Hillary Clinton Isn’t Very Popular, But She’s Winning Anyway

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LAS VEGAS, NV - MAY 05:  Democratic presidential candidate and former U.S. Secretary of State Hillary Clinton smiles as she speaks at Rancho High School on May 5, 2015 in Las Vegas, Nevada. Clinton said that any immigration reform would need to include a path to "full and equal citizenship."  (Photo by Ethan Miller/Getty Images)
You like me! You really, really... okay, you can tolerate me. I'll take it.Photo: Ethan Miller/Getty Images

Hillary Clinton has been the subject of withering media coverage of her and her husband’s financial irregularities, that are either sloppy (if you’re generous) or overtly corrupt (if you’re suspicious) or utterly beyond reproach (if you’re Joe Conason). Has the coverage harmed Clinton’s popularity? Politico has an alarmist story predicting trouble. Matthew Yglesias dismisses the whole thing and calls Clinton “the most popular politician in America.”

What is actually going on here?

1. Politico’s measure isn’t terribly fair. It contraposes Clinton’s current favorable ratings with her ratings while she served as secretary of State, which reached as high as 69 percent. But most of Clinton’s fall has nothing to do with financial issues and has happened merely because she has returned from the non-partisan realm. Figures outside of partisan conflict can enjoy wide popularity (which is why former presidents tend to get more popular — Bill Clinton remains highly popular, despite the fact that he is more culpable than his wife in their financial troubles). The Clinton campaign was inevitably going to drag down Clinton’s popularity.

2. Yglesias’s measure isn’t fair, either. He cites one measure to support his contention that Clinton is highly popular: head-to-head polls in which Clinton defeats every Republican candidate.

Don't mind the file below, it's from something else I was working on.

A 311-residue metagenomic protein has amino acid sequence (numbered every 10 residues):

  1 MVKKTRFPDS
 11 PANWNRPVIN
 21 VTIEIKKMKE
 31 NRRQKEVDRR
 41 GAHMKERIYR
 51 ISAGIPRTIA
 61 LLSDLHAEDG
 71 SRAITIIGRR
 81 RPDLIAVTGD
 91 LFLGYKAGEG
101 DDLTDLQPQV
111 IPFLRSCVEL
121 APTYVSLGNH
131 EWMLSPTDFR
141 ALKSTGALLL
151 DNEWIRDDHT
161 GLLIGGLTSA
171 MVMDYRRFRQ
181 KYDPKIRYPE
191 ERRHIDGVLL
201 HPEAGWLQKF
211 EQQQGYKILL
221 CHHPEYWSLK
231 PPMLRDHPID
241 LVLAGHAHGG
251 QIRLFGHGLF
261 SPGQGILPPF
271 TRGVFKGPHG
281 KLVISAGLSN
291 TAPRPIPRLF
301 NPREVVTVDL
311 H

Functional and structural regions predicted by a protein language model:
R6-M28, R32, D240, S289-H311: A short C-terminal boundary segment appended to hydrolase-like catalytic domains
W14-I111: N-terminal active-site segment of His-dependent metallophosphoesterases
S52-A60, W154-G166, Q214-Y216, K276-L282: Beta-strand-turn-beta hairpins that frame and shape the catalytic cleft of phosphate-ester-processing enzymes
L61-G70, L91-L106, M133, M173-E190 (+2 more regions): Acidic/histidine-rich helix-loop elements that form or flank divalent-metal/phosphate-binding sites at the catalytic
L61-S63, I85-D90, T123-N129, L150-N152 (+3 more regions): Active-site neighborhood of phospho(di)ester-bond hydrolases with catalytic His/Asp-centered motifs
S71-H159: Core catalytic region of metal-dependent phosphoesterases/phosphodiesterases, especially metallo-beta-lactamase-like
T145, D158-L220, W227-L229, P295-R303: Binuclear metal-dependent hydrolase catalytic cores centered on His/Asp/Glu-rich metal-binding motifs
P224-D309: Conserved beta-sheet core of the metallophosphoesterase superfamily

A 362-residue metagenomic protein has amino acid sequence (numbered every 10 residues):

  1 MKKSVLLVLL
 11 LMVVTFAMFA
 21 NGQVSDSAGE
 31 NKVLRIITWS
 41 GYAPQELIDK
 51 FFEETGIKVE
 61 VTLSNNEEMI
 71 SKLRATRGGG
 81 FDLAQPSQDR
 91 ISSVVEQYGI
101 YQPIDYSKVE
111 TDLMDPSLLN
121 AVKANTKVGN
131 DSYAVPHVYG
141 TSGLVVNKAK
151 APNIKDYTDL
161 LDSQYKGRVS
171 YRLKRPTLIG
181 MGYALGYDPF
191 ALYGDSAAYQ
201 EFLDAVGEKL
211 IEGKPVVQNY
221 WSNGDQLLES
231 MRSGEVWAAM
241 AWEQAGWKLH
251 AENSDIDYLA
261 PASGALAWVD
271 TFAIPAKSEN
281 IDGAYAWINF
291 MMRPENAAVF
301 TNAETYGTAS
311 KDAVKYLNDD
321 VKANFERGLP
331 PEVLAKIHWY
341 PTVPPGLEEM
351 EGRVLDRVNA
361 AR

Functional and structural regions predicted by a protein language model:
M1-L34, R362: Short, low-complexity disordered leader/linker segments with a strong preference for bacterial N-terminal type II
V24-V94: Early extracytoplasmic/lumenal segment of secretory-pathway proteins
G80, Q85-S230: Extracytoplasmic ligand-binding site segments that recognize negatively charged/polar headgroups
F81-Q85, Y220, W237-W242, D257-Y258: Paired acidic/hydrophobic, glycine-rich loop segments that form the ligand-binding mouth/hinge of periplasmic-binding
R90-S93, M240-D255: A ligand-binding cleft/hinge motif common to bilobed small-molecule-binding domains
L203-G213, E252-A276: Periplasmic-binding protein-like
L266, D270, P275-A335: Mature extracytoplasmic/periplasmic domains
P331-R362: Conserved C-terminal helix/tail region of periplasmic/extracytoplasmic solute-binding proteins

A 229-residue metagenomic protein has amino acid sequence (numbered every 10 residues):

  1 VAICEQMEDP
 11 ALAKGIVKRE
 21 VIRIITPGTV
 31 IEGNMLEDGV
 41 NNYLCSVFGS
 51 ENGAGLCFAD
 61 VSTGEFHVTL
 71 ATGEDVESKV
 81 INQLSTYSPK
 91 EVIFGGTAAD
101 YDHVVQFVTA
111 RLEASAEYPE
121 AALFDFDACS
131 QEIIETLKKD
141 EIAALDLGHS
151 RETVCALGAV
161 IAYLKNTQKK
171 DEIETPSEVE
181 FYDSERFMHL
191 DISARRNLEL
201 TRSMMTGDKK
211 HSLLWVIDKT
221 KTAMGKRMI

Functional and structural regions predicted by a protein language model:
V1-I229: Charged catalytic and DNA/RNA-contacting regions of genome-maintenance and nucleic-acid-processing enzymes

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Chart via Vox.

That doesn’t make her popular, let alone the most popular politician in America. It just makes her more popular than the Republicans.

3. The most important force in American politics is “negative partisanship” — people forming nearly unshakable habits of voting for one party or the other based not on affirmative loyalty but on antipathy toward the opposing party. In a world of negative partisanship, high levels of popularity are nearly impossible, and/but also not required in order to win.

4. The country may be divided into mutually antipathetic blocs, but those blocs are not of equal size. People are pretty meh on the Democrats:

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But they absolutely loathe the Republicans:

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So that explains why Clinton is leading the Republican candidates.

5. But what about her personal contribution to this lead? One measure is to compare Clinton’s popularity with Obama’s. Obama’s favorable rating is modestly positive:

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Chart via Huffington Post.

… and Clinton’s is modestly negative:

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Chart via Huffington Post.

So Clinton is definitely not the most popular (or, to put it more accurately, least unpopular) politician in America. She’s a bit less popular than Obama, which may reflect her spate of bad press, or the fact that Republican messaging has begun to shift its emphasis from the horrors of Obama-ism to the horrors of Clinton-ism. She’s also probably not unpopular enough to lose.